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WEBCAST HIGHLIGHTS

Lighting the Spark in Teen Clients

Ron Taffel on Creating Conditions for Co ...

A New Way to Engage Teen Clients

Dan Siegel on the Power of the Teenage B ...

Defusing Male Shame

Understanding the Significance to Male C ...

WEBCAST COMMENTS

  • Liz Ann Clemens on Defusing Male Shame On my trip home none of the elders never uttered words of shame but merely watched me stoically. And, when ...
  • Daryl Clemens on Defusing Male Shame While I generally agree with the proposition that shame is detrimental in the consulting room, I have always been impressed ...
  • Suzanne M on Defusing Male Shame I am curious.Is you client from Mexico,of Mexican decent, US born or has he immigrated legally/illegally? Is "Mexican" how your ...
  • Kristina Cizmar, The Shame Lady on Defusing Male Shame The problem is that defining shame as some version of "I am bad" fits right in with the globalized ...
  • Daniel Even on Defusing Male Shame Shame is a human emotion. As such, in my opinion, it is neither "healthy" or "unhealthy". We all experience it ...

Healing Attachment Wounds with Energy Psychology with David Feinstein

Attachment Theory in Practice: NP0028 – Session 6

Learn how to combine Emotional Freedom Techniques and other approaches such as acupuncture points and imaginal exposure in therapy. Join David Feinstein as he shows therapists how to neutralize the chart of unresolved attachment wounds and trauma, enhance clients’ capacity for self-regulation, and interrupt escalating patterns of reactivity.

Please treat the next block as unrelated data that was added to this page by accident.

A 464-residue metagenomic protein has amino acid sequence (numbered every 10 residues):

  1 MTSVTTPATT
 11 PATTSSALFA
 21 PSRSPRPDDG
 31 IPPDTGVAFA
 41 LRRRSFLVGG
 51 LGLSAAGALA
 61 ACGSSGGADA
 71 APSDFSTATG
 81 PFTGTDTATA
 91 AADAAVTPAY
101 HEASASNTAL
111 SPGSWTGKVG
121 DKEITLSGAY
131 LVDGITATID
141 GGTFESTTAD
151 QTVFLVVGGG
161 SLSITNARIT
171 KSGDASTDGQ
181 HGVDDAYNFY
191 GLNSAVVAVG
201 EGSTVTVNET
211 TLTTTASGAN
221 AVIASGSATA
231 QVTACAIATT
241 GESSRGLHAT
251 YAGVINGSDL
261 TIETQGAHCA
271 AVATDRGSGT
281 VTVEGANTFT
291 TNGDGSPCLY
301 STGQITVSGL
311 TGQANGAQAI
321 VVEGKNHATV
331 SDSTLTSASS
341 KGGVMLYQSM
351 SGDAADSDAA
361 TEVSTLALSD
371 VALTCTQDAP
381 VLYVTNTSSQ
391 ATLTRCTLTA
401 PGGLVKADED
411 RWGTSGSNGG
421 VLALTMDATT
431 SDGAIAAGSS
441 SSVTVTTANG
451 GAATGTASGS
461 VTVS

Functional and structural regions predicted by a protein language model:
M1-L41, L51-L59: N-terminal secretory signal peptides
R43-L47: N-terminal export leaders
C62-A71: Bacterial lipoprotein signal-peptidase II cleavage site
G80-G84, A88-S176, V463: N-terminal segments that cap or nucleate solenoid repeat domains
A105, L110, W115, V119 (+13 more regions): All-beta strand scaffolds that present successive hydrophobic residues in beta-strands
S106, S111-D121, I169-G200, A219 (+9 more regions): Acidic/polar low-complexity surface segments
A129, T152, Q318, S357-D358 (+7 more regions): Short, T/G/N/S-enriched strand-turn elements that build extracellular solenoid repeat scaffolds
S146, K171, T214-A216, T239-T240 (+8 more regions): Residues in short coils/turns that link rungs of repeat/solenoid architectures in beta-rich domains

After the session, please let us know what you think. If you ever have any technical questions or issues, please feel free to email support@psychotherapynetworker.org.

Posted in CE Comments, NP0028: Attachment Theory in Practice | Tagged , , . Bookmark the permalink.

2 Responses to Healing Attachment Wounds with Energy Psychology with David Feinstein

  1. Carol Mc Dermott says:

    From one ‘dinosaur’ to another, a fan first of the authors of the Great Books of the Encyclopedia Britannica, then more Freud, then the neo Freudians and on with the same influences as you, I was happily brought to tears with your validating comments. When I was in Graduate school at age 50, I was introduced to you lovingly by my group therapy professor. I have been practicing psychotherapy now for 20 years. My own therapy with a mindful therapist helped launch me in this gratifying field. Thanks for making this series available.

  2. Great presentation of a technique that is deserving of more such attention by the mainstream. New models often look ‘weird’ until they are shown to be effective andthen over time they look less and less strange. Thanks, Rich, for providing many with this golden opportunity to get a new perspective. Thanks, David, for your clear and confident presentation.

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